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KUMARI by William Buchan



Pub Date: Nov. 1st, 1955
Publisher: Morrow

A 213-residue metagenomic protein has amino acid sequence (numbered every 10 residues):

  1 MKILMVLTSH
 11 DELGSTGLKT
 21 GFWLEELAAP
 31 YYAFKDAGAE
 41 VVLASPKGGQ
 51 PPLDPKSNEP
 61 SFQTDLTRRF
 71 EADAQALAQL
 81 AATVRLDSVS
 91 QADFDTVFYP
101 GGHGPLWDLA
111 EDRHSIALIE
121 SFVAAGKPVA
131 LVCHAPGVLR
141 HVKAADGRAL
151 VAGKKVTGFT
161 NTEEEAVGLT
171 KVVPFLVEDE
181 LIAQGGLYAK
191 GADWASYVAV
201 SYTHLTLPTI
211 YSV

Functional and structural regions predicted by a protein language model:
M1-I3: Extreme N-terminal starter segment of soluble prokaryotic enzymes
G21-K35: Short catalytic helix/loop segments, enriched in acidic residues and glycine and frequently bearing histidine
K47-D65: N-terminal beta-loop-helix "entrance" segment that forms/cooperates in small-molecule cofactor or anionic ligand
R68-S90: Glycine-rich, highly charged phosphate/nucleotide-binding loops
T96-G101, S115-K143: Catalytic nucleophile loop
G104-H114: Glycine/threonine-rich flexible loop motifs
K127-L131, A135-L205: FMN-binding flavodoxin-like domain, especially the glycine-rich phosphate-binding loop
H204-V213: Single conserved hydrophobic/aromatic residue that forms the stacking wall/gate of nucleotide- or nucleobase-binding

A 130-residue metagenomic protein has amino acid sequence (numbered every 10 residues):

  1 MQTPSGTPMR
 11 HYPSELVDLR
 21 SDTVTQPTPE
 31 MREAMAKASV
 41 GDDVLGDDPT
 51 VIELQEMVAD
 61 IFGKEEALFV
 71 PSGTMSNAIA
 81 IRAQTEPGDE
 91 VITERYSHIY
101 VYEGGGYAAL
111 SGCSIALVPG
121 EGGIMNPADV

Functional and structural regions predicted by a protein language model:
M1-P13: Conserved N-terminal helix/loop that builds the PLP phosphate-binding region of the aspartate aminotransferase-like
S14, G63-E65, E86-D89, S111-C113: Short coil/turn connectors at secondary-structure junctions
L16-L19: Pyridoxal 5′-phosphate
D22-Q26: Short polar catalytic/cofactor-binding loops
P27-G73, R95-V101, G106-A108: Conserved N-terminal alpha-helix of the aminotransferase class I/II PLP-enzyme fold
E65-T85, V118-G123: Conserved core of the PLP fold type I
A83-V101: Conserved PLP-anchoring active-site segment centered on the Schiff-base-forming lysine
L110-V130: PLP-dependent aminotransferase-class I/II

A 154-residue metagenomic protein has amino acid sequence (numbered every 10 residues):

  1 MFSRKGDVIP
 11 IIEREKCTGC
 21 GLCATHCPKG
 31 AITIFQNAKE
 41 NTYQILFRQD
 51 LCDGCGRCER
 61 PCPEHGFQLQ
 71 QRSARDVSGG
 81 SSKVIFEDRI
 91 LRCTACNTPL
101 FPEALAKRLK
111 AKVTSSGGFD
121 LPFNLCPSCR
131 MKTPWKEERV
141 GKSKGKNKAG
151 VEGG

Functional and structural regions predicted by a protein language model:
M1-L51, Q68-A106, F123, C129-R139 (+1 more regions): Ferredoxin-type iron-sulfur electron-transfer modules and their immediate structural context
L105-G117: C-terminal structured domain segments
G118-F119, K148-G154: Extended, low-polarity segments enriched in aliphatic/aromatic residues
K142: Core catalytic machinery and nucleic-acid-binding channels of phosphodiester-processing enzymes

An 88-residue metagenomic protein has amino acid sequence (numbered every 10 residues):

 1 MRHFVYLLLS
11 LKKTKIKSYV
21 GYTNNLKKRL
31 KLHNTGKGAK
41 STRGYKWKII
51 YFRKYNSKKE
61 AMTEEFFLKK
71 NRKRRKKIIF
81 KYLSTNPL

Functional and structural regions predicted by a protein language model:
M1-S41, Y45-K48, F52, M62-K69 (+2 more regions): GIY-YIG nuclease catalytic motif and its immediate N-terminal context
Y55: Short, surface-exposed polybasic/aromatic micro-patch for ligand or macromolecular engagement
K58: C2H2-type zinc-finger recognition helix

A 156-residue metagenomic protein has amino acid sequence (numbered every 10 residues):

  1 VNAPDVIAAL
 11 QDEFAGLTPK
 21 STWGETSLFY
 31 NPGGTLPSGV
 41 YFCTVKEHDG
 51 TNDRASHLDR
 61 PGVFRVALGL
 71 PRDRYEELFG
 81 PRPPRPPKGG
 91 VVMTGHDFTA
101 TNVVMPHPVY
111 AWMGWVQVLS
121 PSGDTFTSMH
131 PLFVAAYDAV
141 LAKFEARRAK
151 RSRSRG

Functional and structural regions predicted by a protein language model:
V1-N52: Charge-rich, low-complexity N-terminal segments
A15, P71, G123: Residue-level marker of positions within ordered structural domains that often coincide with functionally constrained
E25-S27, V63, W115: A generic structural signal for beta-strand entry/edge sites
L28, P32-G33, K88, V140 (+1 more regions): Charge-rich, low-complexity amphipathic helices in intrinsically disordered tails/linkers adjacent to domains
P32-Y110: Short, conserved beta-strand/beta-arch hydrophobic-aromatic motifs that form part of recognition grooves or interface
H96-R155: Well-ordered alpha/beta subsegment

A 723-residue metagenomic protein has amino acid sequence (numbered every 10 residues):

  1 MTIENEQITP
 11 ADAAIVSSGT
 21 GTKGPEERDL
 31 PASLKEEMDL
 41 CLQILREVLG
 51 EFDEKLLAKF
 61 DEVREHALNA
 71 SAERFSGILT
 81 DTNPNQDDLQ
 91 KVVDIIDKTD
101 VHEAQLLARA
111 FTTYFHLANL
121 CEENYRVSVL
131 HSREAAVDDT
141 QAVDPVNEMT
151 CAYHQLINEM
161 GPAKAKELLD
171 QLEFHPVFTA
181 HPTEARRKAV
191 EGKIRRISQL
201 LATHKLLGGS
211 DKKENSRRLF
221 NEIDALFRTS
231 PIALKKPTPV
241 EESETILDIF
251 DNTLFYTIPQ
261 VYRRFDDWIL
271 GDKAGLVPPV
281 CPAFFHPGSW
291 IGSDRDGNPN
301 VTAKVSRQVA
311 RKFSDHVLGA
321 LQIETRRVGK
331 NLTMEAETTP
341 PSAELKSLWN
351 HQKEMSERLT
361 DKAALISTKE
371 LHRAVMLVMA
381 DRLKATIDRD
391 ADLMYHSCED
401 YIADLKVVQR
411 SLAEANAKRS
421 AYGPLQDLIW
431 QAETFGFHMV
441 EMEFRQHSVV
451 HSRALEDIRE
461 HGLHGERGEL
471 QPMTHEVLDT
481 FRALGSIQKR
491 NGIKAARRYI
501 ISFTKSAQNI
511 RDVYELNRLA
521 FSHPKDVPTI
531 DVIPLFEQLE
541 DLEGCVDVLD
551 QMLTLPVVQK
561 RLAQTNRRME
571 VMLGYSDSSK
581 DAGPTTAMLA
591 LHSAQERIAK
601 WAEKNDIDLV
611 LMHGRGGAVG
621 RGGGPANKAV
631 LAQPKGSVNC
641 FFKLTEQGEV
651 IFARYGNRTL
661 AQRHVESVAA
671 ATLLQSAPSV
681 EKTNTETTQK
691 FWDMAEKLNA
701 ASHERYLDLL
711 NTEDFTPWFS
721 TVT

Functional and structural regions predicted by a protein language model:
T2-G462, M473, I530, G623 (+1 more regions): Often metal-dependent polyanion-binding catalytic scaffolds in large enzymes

Bombay, India, and beyond- through the '30's and '40's charts the uncertain political metabolism of these years, the rejection of the Western World, the displacement of the entrenched English colonials. This pattern of change- not without violence- is told through the story of Armin Wensley who, after Civil Service, went to work for an old British importing firm and his friend- its youngest scion- Henry Greenwood, who shared with Wensley the vision of a modern India, put it into practice with his adoption of Kumari, the young Indian princess he intended to marry. The years pass and Kumari attains an extraordinary grace to which Wensley is not immune; but Henry breaks away and reverts to the role of Burra Sahib, is indifferent to the threats of the agitator Gupta. These have their angry fulfillment when the palace is sacked- and Kumari vanishes, leaving Wensley with the memory which is to rack and haunt him through the years....A first novel, there are some telltale indications, but the romanticism of this country- of Wensley and Kumari- is pervasive and persuasive.